The purpose of this analytical paper assignment is to examine the ways in which a short sequence can
function within a larger filmic whole. It is an opportunity for you to not only practice close reading––as you did
in the previous assignment––but further, to use your close reading skills in the service of an argument that
extends beyond a mere clip. In other words, your close reading is meant to serve as evidence of some larger
Instructions: Select a short sequence (approx. 1 min.) from one of the films we have watched in this class to
date.(( 1. New Woman 新⼥性 (dir. Cai Chusheng, 1934) 2. Romance of the Western Chamber ⻄廂記 (dir. Hou
Yao, 1927) 3. Laborer’s Love 掷果缘 (dir. Zhang Shichuan, 1922))(These are all chinese films)How does this
sequence further the film’s key themes/aims? What specific directorial and/or editing choices facilitate this
process? Write a cogent paper answering both these questions.
Formatting Requirements: Your paper must be two-pages long, doubled-spaced, with one-inch margins. Be
sure to use a black, twelve-point font.
Write about the sequence/film in the present tense.
Focus on something that you yourself find interesting and engaging. If you’re invested in your subject matter,
your paper will be easier to write and your reader (i.e. me) will be more invested in it as well.
Try to focus on a problem or a puzzle, something that’s not self-evident, something that requires effort/insight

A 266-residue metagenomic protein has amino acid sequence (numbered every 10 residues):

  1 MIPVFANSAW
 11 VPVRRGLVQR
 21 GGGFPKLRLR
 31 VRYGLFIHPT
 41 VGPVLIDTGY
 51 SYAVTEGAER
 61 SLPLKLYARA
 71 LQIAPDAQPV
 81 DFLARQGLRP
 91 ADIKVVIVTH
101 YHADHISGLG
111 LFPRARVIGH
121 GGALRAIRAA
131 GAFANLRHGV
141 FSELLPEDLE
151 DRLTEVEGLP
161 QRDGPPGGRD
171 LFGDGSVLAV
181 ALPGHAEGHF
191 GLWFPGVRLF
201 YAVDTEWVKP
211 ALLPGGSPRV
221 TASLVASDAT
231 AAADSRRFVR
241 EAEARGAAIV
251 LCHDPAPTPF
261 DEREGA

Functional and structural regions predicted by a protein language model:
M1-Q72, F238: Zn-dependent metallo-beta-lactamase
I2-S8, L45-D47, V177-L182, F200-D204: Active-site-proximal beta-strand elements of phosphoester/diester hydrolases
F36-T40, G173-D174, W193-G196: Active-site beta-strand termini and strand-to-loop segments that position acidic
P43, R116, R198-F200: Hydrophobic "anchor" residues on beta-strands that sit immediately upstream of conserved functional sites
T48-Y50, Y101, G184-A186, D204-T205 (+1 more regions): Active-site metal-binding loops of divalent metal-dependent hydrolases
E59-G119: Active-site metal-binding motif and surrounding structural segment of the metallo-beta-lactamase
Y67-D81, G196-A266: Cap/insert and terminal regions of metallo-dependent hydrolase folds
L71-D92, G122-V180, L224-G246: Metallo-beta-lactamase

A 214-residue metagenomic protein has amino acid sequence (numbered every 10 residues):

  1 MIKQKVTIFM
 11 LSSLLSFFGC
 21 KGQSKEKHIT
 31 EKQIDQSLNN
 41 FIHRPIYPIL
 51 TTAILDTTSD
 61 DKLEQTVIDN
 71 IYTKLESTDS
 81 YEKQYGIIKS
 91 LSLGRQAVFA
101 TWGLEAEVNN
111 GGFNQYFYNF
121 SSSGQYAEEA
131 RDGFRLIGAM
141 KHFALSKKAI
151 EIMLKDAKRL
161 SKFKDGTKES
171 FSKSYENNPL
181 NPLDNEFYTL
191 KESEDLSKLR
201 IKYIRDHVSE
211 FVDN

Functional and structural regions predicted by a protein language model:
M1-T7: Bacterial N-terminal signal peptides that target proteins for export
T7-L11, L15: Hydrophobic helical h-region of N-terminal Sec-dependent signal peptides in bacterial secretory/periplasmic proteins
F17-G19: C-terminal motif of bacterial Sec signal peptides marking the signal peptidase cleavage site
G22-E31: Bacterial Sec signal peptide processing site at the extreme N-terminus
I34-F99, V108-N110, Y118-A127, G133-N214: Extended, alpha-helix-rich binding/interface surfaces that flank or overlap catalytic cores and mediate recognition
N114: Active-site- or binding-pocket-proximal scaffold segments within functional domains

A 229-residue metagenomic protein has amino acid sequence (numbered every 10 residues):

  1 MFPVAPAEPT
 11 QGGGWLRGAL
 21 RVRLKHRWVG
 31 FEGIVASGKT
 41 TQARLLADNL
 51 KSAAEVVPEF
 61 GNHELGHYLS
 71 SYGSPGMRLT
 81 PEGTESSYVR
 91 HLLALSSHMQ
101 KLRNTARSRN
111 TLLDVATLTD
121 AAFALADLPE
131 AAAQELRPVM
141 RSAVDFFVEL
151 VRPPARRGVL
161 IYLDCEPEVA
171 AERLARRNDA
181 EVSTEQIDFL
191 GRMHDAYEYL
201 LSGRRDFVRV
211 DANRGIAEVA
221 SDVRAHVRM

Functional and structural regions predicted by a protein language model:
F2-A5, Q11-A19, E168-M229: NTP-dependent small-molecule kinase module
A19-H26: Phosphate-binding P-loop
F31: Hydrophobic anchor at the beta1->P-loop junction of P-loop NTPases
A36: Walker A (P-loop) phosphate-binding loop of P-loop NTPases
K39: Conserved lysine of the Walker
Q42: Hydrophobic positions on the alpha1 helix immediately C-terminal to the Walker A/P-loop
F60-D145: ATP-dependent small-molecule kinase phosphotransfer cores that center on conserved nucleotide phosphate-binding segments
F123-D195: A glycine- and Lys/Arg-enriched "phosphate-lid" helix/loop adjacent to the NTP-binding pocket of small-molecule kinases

to unravel. Your argument shouldn’t be obvious; it should be debatable but convincing.
Try not to overstate your case, however. Stick to things you can prove. You don’t need to make an argument
about all cinema everywhere. It’s okay––preferable, in fact––to simply focus on one individual clip.
Avoid making broad generalizations; they will only bring you trouble.
Summarize the clip only insofar as it helps you make your argument. There’s no need to rehash irrelevant
Always remember that you are writing for someone else. You may know what you’re trying to say, but will it be
clear to your reader? Try reading your paper out loud to yourself. Does it make sense? Does it “flow”?
A little editing goes a long way. Typos, spelling errors, and factual mistakes are easily fixed, but they have a
disproportionately large impact when left unaddressed. They can be the difference between enchanting and
angering your reader.